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Robber Fly - Asilinae sp. - Asilidae
Worldwide there are thousands of Robber flies in the Asilidae family and in Australia, the Australian Faunal Directory lists 360 species with other authoritative sources quoting more than twice that number. So whatever the figure, there are a lot of them. Australian Asilidae are divided into 4 subfamilies with Asilinae being the largest. As a general rule, these subfamilies can be determined by the structure of their antennae with Asilinae having a fine terminal projection (antennal style), others are more feather-like, or uniformly thick, or have no projection at all.
Around Esperance I have not noticed many species, which is either just me, or that most of these robber flies prefer forested areas, although the one shown above is reasonably common. Asilidae are amongst the largest flies, with some possessing a 7.5 cm (3”) wingspan. The one above although impressively large, had only a 4.5 cm (a little under 2”) wingspan and a head/body length of nearly 3 cm or a little over 1”. However to most insects it would be terrifyingly large, as being predatory they will attack almost any flying insect, some larger than themselves.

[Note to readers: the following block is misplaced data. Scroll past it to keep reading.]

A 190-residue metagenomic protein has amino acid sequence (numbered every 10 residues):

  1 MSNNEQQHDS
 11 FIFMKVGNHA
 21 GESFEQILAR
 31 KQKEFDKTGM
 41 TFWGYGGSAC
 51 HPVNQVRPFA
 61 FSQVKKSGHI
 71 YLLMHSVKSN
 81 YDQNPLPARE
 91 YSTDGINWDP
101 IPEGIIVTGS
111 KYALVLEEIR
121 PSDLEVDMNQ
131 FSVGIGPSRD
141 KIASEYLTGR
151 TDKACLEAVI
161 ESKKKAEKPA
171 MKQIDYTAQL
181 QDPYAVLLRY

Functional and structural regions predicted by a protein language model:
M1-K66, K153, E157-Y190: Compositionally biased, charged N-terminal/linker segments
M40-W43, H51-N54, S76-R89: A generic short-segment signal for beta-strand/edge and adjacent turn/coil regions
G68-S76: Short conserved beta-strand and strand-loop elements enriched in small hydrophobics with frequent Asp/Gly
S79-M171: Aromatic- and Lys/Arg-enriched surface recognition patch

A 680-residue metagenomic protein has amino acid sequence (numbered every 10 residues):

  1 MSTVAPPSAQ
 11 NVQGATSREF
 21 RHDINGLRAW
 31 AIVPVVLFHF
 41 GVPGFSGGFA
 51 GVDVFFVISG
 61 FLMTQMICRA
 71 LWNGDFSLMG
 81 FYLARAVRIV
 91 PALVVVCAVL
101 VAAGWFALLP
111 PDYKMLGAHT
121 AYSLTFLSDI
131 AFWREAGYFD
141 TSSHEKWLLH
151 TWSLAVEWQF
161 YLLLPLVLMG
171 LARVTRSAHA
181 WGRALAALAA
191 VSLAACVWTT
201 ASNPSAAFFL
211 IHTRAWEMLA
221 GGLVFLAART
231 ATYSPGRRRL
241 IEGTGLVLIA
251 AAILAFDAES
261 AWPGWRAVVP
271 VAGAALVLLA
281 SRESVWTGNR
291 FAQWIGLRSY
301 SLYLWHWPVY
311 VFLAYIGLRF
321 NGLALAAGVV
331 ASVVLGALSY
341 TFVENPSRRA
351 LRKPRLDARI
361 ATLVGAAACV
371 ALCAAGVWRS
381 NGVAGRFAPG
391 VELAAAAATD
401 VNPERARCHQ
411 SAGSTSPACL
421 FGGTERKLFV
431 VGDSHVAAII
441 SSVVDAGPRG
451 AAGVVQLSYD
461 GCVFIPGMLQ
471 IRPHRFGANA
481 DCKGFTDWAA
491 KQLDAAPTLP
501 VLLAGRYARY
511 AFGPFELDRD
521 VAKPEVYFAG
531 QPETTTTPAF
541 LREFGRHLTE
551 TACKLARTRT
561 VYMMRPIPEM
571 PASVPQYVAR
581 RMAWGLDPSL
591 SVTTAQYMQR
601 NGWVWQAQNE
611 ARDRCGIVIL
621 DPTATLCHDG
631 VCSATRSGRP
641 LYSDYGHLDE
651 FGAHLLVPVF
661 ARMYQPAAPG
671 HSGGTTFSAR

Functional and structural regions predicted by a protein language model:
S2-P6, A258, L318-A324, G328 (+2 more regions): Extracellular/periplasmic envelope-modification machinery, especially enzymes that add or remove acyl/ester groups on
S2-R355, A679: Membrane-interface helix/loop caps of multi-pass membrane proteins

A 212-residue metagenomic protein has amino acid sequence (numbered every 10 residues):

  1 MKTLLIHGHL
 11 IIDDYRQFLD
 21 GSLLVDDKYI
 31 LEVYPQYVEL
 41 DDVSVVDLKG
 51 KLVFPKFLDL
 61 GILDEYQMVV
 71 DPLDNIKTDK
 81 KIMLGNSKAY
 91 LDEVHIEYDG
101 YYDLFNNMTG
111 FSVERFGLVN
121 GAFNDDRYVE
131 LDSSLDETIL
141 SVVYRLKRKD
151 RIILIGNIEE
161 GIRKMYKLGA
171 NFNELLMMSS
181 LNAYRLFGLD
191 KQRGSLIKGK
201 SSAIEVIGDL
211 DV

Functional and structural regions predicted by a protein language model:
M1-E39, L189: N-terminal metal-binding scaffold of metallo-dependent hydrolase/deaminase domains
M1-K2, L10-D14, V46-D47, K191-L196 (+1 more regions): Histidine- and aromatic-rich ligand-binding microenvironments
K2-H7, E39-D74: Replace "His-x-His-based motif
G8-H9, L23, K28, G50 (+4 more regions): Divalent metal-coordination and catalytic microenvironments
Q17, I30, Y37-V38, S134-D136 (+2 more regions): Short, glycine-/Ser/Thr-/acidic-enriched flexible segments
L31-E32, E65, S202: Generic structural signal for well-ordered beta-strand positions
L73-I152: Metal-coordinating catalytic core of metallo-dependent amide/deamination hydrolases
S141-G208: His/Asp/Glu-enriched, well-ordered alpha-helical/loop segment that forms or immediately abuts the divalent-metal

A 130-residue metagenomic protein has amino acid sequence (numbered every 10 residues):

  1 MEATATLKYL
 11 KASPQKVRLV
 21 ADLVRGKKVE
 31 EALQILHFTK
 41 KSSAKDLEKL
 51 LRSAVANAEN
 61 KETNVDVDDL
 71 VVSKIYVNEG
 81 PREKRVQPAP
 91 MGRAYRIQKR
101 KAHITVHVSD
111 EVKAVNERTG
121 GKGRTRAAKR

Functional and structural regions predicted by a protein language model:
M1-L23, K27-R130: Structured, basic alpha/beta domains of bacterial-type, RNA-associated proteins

Robber flies will perch and wait for an insect to fly past; it will capture it in flight grasping it in its strong legs. The exterior of the prey will be pierced with its sharp proboscis and injected with powerful enzymes to reduce the insides to a mush, then sucked out by the fly, leaving little more than an exoskeleton. Locally the above robber flies were most active from December to February.